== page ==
1. An image forming apparatus comprising: a photoconductor unit including a photoconductor drum on which an electrostatic latent image is formed; a transfer unit including a transfer roller to transfer the electrostatic latent image formed on the photoconductor unit to a printing medium, wherein a nip is formed between the photoconductor drum and the transfer roller; a controller to: determine an arbitrary point as an acceleration start point, wherein a distance between the arbitrary point and the nip is less than a radius of the photoconductor drum, and determine a deceleration start point that is farther from the nip than the determined acceleration start point based on the determined acceleration start point; and a conveying unit including at least one conveying roller that: conveys the printing medium at a first conveying velocity toward the determined deceleration start point, conveys the printing medium at a second conveying velocity that is lower than the first conveying velocity from the determined deceleration start point toward the determined acceleration start point, and conveys the printing medium at a third conveying velocity that is different from the second conveying velocity from the determined acceleration start point toward the nip.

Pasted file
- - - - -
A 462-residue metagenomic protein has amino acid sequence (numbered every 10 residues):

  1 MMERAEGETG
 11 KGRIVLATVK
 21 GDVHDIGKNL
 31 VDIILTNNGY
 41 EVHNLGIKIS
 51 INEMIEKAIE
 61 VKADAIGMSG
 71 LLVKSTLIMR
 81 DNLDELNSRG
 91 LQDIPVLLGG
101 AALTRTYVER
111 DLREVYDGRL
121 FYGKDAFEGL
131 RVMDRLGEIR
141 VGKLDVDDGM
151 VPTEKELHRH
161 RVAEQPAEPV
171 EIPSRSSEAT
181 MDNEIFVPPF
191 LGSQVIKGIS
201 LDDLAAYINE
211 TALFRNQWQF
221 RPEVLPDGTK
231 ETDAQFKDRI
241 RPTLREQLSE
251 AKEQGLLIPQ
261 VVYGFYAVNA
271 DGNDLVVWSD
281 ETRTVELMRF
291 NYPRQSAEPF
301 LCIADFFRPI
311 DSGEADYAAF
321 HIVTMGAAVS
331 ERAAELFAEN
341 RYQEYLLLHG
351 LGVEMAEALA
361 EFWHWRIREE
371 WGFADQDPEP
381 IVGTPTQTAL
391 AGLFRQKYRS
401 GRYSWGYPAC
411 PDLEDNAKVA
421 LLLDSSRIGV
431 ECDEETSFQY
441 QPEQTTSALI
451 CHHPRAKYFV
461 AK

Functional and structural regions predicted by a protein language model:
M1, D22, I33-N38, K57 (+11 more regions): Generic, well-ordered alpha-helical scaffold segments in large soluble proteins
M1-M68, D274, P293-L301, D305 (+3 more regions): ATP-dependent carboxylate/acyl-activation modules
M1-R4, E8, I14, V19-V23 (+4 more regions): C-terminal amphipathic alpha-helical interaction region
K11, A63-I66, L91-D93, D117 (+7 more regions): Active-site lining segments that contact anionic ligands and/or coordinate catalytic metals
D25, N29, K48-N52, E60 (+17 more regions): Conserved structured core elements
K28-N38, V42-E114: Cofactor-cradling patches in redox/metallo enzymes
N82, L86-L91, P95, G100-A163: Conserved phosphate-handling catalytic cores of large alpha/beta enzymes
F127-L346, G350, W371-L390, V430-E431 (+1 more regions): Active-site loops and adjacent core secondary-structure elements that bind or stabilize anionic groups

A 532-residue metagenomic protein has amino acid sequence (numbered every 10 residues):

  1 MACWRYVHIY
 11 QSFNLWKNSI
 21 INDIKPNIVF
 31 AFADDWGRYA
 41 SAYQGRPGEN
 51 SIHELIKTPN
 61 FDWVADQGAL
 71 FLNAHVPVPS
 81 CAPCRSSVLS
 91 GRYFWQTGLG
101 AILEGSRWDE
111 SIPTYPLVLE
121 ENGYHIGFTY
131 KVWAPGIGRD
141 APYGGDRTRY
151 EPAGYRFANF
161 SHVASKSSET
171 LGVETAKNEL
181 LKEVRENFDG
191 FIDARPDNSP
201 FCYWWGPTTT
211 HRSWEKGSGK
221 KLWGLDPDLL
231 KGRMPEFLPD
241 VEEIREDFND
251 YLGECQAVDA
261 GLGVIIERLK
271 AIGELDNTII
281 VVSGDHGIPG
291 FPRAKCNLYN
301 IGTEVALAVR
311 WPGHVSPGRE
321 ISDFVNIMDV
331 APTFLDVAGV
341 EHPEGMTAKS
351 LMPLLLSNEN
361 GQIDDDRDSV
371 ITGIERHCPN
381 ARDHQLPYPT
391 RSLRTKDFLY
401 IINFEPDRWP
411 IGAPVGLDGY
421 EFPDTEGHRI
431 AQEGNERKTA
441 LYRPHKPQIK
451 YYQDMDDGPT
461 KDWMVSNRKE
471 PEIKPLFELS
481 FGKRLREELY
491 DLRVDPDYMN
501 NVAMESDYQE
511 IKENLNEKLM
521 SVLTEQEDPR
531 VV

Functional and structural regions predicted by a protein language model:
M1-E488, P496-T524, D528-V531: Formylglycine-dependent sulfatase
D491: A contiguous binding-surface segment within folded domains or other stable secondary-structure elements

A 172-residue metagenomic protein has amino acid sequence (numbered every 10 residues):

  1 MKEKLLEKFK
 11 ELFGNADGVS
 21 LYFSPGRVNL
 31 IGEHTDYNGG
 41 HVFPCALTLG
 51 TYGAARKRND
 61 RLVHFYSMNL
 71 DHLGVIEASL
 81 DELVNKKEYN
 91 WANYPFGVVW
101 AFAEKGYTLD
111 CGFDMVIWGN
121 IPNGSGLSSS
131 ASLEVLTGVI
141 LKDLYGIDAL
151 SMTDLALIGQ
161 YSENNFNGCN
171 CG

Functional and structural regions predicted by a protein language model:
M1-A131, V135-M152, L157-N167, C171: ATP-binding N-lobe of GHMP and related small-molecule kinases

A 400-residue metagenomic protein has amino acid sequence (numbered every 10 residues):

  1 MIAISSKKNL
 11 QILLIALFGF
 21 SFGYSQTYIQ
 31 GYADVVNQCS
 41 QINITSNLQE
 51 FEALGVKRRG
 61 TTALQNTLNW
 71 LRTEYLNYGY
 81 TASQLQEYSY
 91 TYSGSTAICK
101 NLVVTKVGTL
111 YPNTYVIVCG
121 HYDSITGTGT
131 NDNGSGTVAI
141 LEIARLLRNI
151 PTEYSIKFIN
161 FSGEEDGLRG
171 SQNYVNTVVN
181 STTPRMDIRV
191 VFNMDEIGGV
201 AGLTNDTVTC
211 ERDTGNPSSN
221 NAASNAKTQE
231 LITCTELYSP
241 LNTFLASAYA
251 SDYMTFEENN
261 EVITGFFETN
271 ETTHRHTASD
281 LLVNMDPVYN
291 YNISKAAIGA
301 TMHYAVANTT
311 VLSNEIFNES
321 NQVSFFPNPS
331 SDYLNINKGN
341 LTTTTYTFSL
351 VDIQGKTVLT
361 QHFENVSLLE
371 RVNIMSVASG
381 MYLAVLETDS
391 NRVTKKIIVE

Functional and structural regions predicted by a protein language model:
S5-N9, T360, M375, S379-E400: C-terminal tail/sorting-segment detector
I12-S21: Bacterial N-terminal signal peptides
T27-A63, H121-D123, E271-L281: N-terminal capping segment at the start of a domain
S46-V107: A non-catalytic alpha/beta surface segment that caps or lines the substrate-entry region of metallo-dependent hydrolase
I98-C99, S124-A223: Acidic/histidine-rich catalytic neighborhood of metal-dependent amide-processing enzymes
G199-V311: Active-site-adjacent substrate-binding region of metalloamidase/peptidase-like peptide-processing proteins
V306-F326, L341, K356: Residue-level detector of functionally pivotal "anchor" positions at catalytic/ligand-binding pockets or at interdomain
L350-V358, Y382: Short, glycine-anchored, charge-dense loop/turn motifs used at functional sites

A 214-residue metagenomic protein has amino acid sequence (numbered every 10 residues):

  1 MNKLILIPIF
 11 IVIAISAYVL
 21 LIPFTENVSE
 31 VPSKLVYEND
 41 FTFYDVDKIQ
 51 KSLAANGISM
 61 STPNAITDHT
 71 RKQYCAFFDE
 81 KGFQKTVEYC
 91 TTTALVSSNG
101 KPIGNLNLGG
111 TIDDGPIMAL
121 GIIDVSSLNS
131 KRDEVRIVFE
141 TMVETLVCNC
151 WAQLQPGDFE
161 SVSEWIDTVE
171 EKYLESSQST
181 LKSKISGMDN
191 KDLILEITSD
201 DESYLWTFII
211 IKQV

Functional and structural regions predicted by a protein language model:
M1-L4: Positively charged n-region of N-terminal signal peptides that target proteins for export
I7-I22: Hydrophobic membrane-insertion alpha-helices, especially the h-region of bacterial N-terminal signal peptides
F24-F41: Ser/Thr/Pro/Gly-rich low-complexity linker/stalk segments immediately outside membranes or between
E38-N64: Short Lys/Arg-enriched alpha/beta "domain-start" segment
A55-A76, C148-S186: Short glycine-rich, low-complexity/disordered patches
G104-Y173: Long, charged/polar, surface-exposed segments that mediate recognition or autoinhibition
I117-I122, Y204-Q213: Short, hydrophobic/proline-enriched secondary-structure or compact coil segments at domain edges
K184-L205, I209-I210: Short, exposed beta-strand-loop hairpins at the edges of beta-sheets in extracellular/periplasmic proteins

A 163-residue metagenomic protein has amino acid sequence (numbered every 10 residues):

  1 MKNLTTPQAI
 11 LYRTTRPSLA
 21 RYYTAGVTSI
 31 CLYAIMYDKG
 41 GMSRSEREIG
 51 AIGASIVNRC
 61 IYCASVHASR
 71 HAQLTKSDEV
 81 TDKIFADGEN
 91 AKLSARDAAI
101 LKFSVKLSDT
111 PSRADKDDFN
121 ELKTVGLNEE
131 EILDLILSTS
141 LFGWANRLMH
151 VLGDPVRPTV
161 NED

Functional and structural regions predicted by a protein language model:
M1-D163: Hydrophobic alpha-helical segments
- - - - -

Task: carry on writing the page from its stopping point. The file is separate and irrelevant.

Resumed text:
2. The image forming apparatus according to claim 1, wherein the second conveying velocity is 40% to 70% of the first conveying velocity.

3. The image forming apparatus according to claim 1, wherein the conveying unit decreases a conveying velocity of the printing medium from the first conveying velocity to the second conveying velocity according to a predetermined acceleration pattern.

4. The image forming apparatus according to claim 3, wherein the acceleration pattern is defined by an acceleration function that uses at least one function among a linear function, a polynomial function, a square root function, an exponential function, and a logarithmic function.

5. The image forming apparatus according to claim 1, wherein the third conveying velocity is identical to the first conveying velocity.

6. The image forming apparatus according to claim 1, wherein the at least one conveying roller configured to rotate at a first angular velocity to convey the printing medium, and configured to rotate at a second angular velocity that is different from the first angular velocity, when the printing medium approaches the photoconductor unit.